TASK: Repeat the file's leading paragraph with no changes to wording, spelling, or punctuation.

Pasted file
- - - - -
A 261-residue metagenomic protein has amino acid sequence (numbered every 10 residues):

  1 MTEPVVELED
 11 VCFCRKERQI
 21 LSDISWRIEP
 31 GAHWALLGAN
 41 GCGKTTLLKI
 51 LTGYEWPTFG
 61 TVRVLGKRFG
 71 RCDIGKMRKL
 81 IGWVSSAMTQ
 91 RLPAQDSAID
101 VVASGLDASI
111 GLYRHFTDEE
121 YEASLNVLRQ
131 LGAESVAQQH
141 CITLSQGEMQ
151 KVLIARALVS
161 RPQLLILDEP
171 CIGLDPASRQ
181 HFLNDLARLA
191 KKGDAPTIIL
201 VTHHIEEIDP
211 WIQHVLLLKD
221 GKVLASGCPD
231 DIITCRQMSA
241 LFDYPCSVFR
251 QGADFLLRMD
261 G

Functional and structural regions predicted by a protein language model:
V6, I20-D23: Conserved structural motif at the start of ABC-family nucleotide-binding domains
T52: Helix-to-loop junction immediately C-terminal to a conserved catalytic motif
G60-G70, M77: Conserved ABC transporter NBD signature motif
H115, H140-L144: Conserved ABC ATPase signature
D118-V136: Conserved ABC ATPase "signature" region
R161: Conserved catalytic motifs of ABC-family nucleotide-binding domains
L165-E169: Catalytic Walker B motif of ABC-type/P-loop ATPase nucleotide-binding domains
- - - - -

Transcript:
A 261-residue metagenomic protein has amino acid sequence (numbered every 10 residues):